Speculative trading curbed

Published Dec 26, 2011 12:08am

Senior bankers said unlike in the past the central bank made no attempt to cool off the pro-dollar sentiments through direct selling of foreign exchange into the market. SBP Governor Dr Yaseen Anwar had said earlier that SBP wanted the market forces to determine the exchange rate movements. - File photo

 

Perturbed over speculative attacks on the rupee, the central bank tightened on December 21 the rules for forward sale of dollars to importers. It helped the rupee recover a part of its lost value against the dollar.

The rupee that had hit the rock bottom at 90.02 per dollar regained 70 paisa and closed at 89.13 a dollar on December 23. “As soon as the market came to know about the SBP decision (of linking sale of forward dollars with actual maturity of import letters of credit) speculative dollar buying stopped and the rupee began to recover,” said treasurer of a local commercial bank.

On March 22 this year the central bank had lifted a three-year ban on selling of forward cover to importers. “But taking advantage of this facility some over-smart bankers were indulging in unchecked forward dollar selling to importers. They used to do it whenever there was a genuinely high demand for dollars, as was the case this month due to external debt servicing. That was why the central bank had to put some restrictions on forward cover facility,” explained treasurer of another bank.

“Maturity of forward cover should coincide with the maturity of underlying (import) letter of credit,” the SBP warned bankers on December 21. It also made it clear that in case of import LCs of more than 12 months “the tenor of the forward cover facility would be 12 months on roll over basis or the remaining tenor of the LCs—whichever is less.”

Senior bankers said unlike in the past the central bank made no attempt to cool off the pro-dollar sentiments through direct selling of foreign exchange into the market. SBP Governor Dr Yaseen Anwar had said earlier that SBP wanted the market forces to determine the exchange rate movements.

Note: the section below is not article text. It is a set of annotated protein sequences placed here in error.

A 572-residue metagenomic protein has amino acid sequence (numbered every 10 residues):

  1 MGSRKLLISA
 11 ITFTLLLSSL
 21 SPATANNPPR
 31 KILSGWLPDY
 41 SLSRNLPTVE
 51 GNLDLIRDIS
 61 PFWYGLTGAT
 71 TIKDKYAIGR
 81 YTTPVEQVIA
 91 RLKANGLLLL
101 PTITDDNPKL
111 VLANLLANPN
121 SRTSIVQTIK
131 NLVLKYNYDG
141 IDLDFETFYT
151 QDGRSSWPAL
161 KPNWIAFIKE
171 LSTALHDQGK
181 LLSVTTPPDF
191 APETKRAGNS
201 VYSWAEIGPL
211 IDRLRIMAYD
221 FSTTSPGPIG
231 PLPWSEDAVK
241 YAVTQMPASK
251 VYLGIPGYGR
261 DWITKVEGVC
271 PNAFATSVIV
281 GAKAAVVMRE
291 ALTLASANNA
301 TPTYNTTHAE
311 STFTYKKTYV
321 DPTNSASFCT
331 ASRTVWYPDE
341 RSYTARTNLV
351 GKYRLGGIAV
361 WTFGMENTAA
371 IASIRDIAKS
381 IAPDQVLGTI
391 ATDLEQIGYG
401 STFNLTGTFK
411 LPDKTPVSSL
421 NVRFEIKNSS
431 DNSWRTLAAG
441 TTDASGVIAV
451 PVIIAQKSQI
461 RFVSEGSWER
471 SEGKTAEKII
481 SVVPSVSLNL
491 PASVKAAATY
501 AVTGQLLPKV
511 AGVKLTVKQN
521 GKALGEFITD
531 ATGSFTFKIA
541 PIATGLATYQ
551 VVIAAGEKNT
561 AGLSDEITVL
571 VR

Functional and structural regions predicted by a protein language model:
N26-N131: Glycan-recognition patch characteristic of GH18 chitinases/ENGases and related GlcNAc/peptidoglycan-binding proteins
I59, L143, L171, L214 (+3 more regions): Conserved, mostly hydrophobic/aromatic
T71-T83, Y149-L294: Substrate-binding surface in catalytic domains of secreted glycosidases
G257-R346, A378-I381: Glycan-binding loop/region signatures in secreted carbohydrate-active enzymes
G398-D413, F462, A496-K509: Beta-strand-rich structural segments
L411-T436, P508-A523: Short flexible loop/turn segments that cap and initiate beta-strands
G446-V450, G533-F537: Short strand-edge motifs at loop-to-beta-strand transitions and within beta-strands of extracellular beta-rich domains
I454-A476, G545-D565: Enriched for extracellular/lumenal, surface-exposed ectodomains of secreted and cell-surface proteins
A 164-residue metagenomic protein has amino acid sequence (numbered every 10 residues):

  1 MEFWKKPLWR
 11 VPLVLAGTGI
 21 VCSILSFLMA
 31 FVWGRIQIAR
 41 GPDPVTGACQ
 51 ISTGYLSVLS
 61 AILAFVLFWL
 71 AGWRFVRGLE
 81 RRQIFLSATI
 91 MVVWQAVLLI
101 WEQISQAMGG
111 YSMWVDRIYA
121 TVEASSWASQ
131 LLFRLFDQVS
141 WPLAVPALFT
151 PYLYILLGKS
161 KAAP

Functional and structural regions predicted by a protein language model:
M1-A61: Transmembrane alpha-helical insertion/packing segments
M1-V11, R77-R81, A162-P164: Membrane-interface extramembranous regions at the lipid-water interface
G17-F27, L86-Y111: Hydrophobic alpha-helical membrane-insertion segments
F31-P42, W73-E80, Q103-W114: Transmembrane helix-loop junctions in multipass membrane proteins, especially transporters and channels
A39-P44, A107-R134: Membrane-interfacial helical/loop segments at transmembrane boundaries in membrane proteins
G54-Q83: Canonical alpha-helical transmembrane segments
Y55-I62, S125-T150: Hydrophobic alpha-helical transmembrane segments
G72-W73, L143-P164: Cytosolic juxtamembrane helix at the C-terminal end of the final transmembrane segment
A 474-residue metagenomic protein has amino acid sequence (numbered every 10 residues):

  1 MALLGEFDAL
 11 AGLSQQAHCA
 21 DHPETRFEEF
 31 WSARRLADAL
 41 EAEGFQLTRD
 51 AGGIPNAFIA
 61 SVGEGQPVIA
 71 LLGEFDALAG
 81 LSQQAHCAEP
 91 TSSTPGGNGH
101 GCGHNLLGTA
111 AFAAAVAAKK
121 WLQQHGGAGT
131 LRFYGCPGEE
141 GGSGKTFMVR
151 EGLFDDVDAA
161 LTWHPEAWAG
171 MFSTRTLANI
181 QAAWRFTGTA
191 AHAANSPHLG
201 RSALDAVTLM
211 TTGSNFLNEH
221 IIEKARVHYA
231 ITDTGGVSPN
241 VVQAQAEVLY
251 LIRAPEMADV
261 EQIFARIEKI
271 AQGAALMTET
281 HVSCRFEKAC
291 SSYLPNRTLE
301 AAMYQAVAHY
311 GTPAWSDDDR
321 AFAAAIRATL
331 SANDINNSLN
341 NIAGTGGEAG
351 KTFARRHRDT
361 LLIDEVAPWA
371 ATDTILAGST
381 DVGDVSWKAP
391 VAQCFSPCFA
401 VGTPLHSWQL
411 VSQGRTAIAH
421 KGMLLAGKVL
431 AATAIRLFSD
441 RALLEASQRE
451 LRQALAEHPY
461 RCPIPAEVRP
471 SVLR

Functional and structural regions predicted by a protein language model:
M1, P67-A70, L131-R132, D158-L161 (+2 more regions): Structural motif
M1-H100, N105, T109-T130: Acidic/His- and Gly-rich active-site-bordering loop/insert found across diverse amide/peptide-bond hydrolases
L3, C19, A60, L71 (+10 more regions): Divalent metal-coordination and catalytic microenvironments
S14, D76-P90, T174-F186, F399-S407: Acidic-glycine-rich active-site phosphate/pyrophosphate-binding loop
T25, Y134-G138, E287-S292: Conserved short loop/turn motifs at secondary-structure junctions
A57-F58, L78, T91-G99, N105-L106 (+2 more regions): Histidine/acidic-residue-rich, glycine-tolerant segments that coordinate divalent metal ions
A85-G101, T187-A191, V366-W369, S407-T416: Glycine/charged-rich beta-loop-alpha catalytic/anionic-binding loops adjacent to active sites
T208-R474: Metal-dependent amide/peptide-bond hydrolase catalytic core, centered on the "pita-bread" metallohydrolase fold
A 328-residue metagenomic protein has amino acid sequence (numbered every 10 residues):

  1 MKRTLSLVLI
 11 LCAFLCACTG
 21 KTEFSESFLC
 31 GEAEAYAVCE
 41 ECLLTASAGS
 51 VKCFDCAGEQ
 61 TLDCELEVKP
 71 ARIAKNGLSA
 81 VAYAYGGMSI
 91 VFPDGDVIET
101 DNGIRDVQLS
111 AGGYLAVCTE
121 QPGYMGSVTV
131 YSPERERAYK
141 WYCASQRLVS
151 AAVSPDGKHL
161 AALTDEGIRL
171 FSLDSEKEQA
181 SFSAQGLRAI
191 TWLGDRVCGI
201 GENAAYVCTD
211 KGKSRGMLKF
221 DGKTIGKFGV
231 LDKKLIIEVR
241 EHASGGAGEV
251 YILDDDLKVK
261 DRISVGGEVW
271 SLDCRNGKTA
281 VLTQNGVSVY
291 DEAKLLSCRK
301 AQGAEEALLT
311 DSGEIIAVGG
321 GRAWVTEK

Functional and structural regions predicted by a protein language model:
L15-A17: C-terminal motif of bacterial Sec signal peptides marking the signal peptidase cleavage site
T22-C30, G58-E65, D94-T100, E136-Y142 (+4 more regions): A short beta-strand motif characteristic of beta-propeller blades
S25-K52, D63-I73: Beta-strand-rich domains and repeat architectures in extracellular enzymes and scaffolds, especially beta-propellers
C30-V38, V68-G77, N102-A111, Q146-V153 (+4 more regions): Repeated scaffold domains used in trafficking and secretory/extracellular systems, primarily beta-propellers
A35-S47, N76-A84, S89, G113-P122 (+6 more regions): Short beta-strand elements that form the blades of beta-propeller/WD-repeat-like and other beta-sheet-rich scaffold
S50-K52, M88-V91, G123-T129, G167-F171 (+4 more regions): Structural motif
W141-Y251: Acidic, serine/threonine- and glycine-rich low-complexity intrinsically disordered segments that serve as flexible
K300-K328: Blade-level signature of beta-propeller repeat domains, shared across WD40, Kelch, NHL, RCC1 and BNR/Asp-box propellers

“That was one reason why we didn’t see any intervention,” remarked chief foreign exchange dealer at a foreign bank. But bankers cite two other factors that were possibly behind SBP’s non-intervention policy.

“First, the central bank wanted to keep exports competitive through a weaker rupee as this is exactly what India has been doing lately. And secondly, falling forex reserves have not left any room for intervention anyway,” said one treasury official at a large local bank.

Bankers say that since the end-quarter external debt servicing is almost over now and stricter rules on forward cover have become operative the rupee may remain stable in next few weeks. They say that a decline witnessed after December 21 in one-week, two-week and one-month forward premiums was quite a strong reason for this optimism.

Meanwhile, private sector borrowing from banks that remained negative during the first quarter of this fiscal year has accelerated in the second quarter and the circumstances surrounding this development suggest that domestic economy is expanding reasonably.

Between July 1 and December 9 of this year banks lent Rs75.6 billion to the private sector as against Rs72 billion in the year-ago period.

“Average cotton prices this year are far lower than in the last year and sugarcane crushing has also started a bit late. If private sector borrowing is rising rapidly, despite these constraints, it means that trading and industrial activity has really picked up,” remarked head of a local commercial bank. He attributed higher off-take of private sector credit to a strong 3.6 per cent growth in large-scale manufacturing, pickup in consumer finance and easing of interest rates. “More importantly, businesses are now retiring old loans at a much slower pace than during the first quarter.”

Local cotton prices are currently hovering around Rs5250 per 40kg—almost 50 per cent down from the levels seen in the year-ago period. This has cut the purchasing cost of ginners and textile millers and that, in turn, has reduced their off-take of credit from commercial banks.

But bankers say as sugarcane crushing has now picked up pace private sector borrowing would continue to rise. They also say that after a deliberate slowdown in cotton buying by textile millers to force the prices further down they too have accelerated buying thus contributing to expansion in private sector credit.

During the second quarter of the current fiscal year banks have focused on consumer loans as well and one large local and one top-tier foreign bank are still involved in aggressive marketing of their personal loans schemes. These schemes are designed for salaried people. Both schemes have credit ceilings—in case of the local bank’s scheme it is the equivalent of 15 monthly salaries of the credit seeker and in case of the foreign bank it is Rs2 million.


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